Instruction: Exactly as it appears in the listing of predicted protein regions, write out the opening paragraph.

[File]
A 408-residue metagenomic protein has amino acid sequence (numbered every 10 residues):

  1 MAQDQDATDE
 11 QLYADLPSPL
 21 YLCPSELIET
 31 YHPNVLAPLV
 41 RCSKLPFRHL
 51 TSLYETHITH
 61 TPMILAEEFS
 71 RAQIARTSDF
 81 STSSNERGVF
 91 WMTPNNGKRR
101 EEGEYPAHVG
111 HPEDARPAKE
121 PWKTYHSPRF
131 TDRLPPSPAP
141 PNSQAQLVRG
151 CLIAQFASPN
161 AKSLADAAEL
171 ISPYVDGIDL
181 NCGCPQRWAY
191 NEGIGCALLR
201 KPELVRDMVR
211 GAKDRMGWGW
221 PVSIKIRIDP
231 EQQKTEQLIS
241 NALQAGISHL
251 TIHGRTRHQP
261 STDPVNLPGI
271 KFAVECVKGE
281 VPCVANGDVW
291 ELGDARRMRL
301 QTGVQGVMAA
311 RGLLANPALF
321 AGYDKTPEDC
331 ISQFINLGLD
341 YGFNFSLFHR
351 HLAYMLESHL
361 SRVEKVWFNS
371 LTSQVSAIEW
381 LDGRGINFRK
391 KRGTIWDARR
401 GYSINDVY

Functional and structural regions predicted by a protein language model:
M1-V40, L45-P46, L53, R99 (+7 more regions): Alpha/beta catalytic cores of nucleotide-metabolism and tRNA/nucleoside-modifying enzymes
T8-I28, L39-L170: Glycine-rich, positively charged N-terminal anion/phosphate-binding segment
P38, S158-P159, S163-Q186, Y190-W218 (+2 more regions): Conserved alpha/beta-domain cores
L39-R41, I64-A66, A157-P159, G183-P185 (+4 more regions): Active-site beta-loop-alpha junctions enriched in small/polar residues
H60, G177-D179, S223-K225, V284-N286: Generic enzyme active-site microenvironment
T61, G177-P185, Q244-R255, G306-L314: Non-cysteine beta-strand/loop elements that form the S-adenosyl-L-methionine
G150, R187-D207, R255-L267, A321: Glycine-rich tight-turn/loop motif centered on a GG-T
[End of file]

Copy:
A 408-residue metagenomic protein has amino acid sequence (numbered every 10 residues):